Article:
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West Elementary Students Show Off Science Fair Projects
by Sarah Guinn Messenger Staff Journalist
Did you know smiling really is contagious? Lexie Watson, a sixth grader at West Elementary used the scientific method to test her hypothesis, and found that yes, smiling is contagious.
Parents, students, and teachers filled the school's cafeteria and adjacent hallway for the annual science fair Monday, which featured projects from fourth, fifth and sixth graders. The sixth graders competed for a chance to go to the district science fair coming up in the spring, said science teacher Todd Bean.
The students had about six weeks to complete the project, and were given free reign as far as the topics, said fourth grade teacher Susan Matters.
Sixth grader Gavin Haning loves music, he said, and wanted to find out how music affects the movies we watch.
"I was interested in finding out if movie scene of the same type are accompanied by music with similar characteristics," he said.
Gavin watched scenes from a number of movies, including Cars, Frozen, E.T., and Beauty and the Beast, to name a few, and listened for rising or falling scales, the pitch of the melody, and whether it was in a major or minor scale. He also used a metronome to record the tempo of the music.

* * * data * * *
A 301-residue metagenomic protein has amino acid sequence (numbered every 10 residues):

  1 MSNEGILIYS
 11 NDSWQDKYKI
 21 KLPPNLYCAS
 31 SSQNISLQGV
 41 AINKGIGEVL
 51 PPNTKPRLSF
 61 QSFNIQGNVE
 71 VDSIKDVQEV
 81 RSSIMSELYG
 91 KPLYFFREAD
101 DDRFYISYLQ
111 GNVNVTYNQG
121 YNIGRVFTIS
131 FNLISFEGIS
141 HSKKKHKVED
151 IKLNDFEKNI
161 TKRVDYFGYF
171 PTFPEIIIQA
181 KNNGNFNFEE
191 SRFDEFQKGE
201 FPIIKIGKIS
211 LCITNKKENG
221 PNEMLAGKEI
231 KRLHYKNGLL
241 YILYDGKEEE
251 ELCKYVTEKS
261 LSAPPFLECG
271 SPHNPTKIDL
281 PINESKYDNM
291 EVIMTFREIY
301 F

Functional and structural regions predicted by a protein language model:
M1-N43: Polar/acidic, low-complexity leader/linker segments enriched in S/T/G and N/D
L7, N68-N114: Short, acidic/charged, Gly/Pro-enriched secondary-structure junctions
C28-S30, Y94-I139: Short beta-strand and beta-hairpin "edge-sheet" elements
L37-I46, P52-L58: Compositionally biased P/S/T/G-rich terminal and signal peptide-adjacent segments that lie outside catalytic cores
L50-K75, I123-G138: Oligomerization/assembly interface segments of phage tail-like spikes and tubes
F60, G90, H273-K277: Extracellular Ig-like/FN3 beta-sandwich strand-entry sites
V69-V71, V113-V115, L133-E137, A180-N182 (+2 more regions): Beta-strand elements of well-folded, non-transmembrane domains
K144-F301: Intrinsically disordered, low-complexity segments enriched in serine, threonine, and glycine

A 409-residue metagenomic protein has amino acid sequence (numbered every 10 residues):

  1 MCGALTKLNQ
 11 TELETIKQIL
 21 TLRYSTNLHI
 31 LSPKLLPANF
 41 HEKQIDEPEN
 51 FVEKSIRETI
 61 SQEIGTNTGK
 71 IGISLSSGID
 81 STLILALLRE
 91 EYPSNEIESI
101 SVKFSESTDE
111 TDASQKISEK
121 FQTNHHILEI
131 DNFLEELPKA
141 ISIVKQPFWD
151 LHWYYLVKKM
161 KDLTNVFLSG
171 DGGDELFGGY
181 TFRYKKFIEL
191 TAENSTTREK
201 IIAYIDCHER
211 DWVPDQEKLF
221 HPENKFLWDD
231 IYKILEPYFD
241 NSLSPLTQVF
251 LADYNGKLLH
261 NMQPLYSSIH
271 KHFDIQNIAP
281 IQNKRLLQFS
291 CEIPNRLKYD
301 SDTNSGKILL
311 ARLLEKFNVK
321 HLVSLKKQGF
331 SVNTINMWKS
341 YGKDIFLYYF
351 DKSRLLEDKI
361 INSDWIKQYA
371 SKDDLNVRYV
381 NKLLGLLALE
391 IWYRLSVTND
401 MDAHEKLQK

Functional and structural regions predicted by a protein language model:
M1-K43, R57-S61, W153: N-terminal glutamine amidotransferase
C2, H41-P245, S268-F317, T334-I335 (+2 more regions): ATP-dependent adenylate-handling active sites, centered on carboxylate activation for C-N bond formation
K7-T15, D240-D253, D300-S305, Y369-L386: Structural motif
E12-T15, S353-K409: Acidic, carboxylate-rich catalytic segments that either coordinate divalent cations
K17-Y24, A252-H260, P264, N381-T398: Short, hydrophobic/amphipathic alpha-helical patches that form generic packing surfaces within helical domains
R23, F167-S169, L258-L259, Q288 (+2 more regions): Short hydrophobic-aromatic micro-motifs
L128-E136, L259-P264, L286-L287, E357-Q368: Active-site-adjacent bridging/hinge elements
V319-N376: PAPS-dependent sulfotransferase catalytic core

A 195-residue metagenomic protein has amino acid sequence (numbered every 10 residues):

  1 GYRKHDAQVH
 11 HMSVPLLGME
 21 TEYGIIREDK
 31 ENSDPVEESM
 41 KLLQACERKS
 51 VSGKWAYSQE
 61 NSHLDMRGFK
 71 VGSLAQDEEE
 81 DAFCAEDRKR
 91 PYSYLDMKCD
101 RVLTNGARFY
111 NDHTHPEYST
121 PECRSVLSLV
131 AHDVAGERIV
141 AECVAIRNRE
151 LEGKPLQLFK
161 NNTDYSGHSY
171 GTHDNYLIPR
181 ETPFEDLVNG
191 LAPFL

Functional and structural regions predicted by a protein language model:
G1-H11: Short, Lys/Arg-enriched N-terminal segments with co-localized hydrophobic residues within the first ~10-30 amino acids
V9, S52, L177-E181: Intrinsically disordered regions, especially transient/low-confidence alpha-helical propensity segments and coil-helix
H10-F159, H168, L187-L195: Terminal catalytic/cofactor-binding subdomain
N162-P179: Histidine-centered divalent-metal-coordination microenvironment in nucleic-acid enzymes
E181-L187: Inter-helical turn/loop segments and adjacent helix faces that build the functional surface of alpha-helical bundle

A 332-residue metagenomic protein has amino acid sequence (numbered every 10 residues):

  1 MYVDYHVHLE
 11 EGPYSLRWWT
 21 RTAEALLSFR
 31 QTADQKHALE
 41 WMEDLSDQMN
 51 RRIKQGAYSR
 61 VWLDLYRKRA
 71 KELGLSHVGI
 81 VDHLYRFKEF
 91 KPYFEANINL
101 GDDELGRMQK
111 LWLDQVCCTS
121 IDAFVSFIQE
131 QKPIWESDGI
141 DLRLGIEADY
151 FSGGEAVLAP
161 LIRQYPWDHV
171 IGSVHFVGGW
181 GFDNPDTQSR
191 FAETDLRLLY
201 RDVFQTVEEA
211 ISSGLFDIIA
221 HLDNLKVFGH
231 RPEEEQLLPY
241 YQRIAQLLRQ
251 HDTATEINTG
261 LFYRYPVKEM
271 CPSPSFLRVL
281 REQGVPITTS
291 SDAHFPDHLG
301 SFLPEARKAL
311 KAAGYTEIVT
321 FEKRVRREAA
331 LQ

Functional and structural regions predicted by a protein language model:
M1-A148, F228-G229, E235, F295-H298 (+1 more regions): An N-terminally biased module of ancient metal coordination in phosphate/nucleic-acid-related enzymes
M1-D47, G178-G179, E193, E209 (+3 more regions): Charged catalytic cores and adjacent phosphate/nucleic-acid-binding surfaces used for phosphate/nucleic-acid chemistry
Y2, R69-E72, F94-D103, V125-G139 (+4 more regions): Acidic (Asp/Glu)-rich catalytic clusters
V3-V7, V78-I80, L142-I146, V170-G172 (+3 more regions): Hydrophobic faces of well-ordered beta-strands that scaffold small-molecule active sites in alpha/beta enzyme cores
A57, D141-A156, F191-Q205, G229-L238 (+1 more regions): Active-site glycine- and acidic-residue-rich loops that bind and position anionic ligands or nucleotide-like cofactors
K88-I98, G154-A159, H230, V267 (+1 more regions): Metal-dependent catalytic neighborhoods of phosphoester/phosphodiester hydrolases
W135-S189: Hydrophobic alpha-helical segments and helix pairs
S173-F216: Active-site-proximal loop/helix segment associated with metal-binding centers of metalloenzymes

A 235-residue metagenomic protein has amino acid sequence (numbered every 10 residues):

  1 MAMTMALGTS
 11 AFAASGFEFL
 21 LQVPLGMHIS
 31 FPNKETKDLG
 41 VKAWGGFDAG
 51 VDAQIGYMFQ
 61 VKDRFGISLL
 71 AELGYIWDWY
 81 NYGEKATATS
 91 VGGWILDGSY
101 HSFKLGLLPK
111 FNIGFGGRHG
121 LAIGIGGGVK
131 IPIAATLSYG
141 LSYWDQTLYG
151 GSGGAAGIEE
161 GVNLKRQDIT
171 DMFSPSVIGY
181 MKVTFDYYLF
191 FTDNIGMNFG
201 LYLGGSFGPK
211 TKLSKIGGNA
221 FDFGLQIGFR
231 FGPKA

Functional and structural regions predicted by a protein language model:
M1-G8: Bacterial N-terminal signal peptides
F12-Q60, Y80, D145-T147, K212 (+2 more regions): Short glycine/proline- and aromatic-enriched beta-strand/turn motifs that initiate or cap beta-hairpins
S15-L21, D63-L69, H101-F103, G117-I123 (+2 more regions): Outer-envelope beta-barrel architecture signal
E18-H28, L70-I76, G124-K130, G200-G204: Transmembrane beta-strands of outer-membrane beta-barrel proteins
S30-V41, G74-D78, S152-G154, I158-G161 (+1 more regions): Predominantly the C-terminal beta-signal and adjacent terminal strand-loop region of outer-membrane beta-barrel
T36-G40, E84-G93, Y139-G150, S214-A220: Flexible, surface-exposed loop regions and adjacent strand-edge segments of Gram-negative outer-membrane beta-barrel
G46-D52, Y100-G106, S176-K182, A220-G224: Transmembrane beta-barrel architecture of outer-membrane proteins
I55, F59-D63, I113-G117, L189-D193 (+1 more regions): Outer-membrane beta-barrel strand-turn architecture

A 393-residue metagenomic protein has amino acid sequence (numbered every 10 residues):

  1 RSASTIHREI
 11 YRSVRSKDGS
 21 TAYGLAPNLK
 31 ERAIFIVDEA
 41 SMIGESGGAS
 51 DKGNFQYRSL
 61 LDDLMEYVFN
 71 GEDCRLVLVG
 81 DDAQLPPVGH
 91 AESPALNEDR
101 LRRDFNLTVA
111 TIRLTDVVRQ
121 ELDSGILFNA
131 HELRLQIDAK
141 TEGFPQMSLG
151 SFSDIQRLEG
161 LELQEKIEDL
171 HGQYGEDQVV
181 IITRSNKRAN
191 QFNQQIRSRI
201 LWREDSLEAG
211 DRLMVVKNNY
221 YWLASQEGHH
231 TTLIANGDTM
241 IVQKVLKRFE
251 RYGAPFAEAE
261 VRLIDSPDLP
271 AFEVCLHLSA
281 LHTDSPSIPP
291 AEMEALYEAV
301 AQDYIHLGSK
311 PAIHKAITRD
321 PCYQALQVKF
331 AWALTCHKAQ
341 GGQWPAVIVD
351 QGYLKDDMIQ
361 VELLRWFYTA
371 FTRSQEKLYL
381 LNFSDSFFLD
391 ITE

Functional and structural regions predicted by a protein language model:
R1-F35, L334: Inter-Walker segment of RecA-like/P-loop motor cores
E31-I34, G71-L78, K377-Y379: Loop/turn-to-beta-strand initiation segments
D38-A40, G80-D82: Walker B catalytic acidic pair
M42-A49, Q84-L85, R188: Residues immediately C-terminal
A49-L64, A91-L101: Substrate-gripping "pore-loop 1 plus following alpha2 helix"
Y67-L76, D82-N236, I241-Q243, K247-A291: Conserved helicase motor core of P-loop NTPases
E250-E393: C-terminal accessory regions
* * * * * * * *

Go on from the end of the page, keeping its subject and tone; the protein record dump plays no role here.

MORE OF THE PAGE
He concluded filmmakers do use musical characteristics of the same type in certain scenes to provoke certain feelings and emotions, he said.
Fellow sixth grader Forest Simpkins wanted to know why some store-bought milk lasted longer than others. This was a natural question for Forest because his family owns a small dairy farm that produces unpasteurized milk, which is not heated prior to drinking and tends to last about three weeks in the refrigerator, he said.
"I was curious to see if the milk really did spoil at such drastically different rates, so I have researched which milk lasts longer under refrigeration," he said.
Forest ran tests for non-pasteurized, pasteurized, and ultra-pasteurized milk to see how the spoiling rates came out.
Unfortunately, more time was needed to reach an accurate conclusion, with not one of his refrigerated milks spoiling in the time he ran his research. But, when stored at room temperature, he found the ultra-pasteurized milk took the longest to show signs of spoilage, he said.
This year's science fair was the first time fifth grade was involved, and more than 70 projects were available for browsing, Bean said.